March 18 – Bad Back But Heart Of Gold

Having a bad back isn’t fun, but they say every cloud has a silver lining. For Neil Young, it turned out to be a “gold” lining, in more ways than one!

Neil hurt his back sometime early in 1971, and that made it difficult to stand up for long periods of time, and limited his ability to play his electric guitar. So he decided to sit down and take it easy, literally and musically. He began writing and playing some acoustic material on his old acoustic six-string. And that turned out to become Harvest, his fourth album. Which in turn was his only #1 album (in both Canada and the U.S) and at 4X platinum, with about six million or more copies sold, his biggest-seller. Although it contained the controversial song “Alabama”,( which piled upon “Southern Man” led Lynyrd Skynyrd to rebuff him with “Sweet Home Alabama”) and “The Needle and the Damage Done”, much of the album’s success was due to its first single. “Heart of Gold” hit #1 in the U.S. this day in 1972. As with the album, it remains his only chart-topping single in both countries. And it made the top 10 in Britain and New Zealand as well, even charting in Japan.

The weary, country-ish song was written for his then-love, actress Carrie Snodgress, with whom he had a five year relationship and a son. Neil had being playing a slightly different version of it, on piano, at some concerts before he recorded it in Nashville, but seems like the Tennessee session got it right. He played harmonica and acoustic guitar on it but added in some top-flight Nashville session players on it like Ben Keith on steel guitar and Kenny Buttery on drums. And, the cherry on the top, he happened to run into James Taylor and Linda Ronstadt, who happened to be in town taping a Johnny Cash TV show, and they went back to Neil’s place and sang backing vocals.

The song was obviously right for the times, and has endured what’s more. CBC Radio in Canada ranked it as the third best Canadian song of all-time back in 2005 and Rolling Stone has consistently listed it among their 500 greatest songs of all-time, noting it “signaled the arrival of a new countrified prettiness that would come to define the laid-back Seventies.” But one person who wasn’t thrilled with it was Neil himself. He said “the song put me in the middle of the road. Traveling there soon became a bore, so I headed for the ditch.”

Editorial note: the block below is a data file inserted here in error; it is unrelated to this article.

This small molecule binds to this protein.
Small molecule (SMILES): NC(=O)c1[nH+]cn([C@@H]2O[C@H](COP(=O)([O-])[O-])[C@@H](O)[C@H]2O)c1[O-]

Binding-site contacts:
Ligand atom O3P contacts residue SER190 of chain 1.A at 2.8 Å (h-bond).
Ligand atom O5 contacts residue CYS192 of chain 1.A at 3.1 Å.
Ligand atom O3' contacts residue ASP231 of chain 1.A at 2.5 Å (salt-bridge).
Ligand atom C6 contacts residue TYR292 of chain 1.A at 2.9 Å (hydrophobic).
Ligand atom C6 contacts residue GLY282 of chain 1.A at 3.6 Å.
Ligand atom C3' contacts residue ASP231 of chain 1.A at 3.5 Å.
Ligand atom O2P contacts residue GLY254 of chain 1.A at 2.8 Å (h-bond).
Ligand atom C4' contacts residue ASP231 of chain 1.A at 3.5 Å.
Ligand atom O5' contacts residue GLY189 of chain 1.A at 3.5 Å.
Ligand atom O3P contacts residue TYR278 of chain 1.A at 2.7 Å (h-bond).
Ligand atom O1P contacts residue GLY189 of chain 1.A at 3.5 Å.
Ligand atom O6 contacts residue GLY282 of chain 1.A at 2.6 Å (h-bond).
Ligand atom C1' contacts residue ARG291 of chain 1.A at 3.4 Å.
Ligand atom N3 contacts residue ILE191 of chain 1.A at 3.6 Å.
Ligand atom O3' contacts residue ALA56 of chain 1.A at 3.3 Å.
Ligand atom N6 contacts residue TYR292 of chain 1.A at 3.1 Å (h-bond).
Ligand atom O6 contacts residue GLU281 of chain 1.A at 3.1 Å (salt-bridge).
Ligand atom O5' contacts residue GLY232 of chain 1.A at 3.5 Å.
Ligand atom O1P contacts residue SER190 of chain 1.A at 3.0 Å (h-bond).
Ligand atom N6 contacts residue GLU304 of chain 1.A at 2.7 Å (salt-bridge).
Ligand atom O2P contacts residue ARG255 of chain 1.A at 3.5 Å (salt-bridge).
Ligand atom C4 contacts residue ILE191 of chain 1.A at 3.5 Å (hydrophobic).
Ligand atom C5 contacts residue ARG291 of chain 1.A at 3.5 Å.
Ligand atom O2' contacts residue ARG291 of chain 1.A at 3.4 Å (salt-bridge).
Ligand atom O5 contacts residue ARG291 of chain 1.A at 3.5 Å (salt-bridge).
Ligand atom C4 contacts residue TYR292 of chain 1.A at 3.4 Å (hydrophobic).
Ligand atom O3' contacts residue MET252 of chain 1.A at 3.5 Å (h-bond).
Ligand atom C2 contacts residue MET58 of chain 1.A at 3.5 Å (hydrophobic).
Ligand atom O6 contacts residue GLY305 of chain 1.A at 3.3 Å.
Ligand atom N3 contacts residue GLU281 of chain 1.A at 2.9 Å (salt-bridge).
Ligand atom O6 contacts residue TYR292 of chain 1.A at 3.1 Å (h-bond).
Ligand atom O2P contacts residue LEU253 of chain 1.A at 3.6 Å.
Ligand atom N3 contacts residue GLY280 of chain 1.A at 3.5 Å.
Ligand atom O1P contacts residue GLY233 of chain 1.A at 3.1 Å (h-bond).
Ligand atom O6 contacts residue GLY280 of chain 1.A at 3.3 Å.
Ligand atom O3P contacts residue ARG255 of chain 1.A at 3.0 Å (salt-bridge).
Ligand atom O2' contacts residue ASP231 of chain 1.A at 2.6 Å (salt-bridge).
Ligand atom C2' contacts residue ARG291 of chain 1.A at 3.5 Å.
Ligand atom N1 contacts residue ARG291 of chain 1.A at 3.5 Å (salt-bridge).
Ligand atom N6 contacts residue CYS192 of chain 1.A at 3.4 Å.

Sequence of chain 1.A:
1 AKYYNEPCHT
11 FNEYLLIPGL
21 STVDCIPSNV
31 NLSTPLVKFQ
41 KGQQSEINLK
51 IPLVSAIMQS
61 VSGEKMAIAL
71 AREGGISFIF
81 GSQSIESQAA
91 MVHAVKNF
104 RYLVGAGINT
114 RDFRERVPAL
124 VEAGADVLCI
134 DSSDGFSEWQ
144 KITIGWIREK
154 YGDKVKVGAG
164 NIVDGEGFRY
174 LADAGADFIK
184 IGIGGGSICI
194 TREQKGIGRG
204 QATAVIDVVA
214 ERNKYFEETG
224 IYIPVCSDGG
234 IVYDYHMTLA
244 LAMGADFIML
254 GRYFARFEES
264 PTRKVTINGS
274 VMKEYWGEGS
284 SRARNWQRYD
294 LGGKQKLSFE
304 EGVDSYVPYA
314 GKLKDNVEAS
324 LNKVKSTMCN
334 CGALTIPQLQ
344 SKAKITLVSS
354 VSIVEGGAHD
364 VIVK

Another was Bob Dylan, who says in general he likes Neil and his music but he felt it was a rip-off of his style. He’s said “the only time it bothered me that someone sounded like me was when I was living in Phoenix, Arizona in about ’72 and the big song at the time was ‘Heart of Gold’…(I thought) s*** that’s me. If it sounds like me, it should as well be me!” That considered, it’s perhaps ironic that “Heart of Gold” was replaced at #1 by America’s “Horse With No Name”… a song many people complained was a total rip-off of Neil Young’s sound!


14 thoughts on “March 18 – Bad Back But Heart Of Gold

    1. I don’t really hear the Dylan sound in it beyond the obvious , guy with an acoustic guitar singing kind of comparison. Like you say though, that America song sure did sound like Neil.

      Liked by 3 people

      1. I’m not seeing where Bob was legit with complaining about Neil, very odd. But then that’s Dylan for you. It’s not like he invented the folk singer songwriter style, he was just better at than most everyone.

        Liked by 2 people

      2. Quite true. And you can’t copyright a ‘sound’…same year Fogerty went bonkers over the Hollies because ‘Long cool woman’s sounded so much like CCR. Take it as a compliment guys, you can’t stop them and if you’re really good the others will be referred to as ‘second rate imitations’ of you anyway.

        Liked by 1 person

  1. Bob bitching about Neil stealing his schtick, America picking the bones out of Neil’s style of the time., Neil wondering what the hell is going on. But Neil lucked out with his backing group though. And Neil’s comment about off the road towards the ditch is priceless !

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  2. Neil Young is one of my all-time favorite artists and, in my humble and completely unbiased opinion, among the very best coming out of Canada.

    “Harvest” remains a timeless gem to this day. There isn’t one filler on that record – something I can’t necessarily say for many other albums by Neil, as much as I love the man.

    Perhaps you may be surprised that “Heart of Gold” isn’t my favorite tune on the record, though I like it. If I could pick only one, I’d go with “The Needle and The Damage Done”. I would also pick “Out On the Weekend”, “Man Needs a Maid” and “Alabama” over “Heart of Gold”.

    Liked by 1 person

    1. Harvest definitely a good one, start to finish. He’s put out the odd stinker but only because he kept moving instead of playing it safe. ‘Harvest Moon’ was good too but we’d all be sick of him by now if he was putting out ‘Harvest 38’!

      Liked by 1 person

      1. I love “Harvest Moon” as well but couldn’t agree more with you: It’s good he gave fans the “ditch trilogy” and other albums.

        Neil strikes me as spontaneous and at times even impulsive. While I like that he doesn’t overthink his albums, the results have definitely varied!

        Liked by 1 person

      2. For musicians, better to experiment and once in awhile fall flat on your face than to regurgitate the same three songs over and over again for 35 years, even if they were good songs to begin with (and your guitarist wears shorts & a school tie…)

        Liked by 1 person

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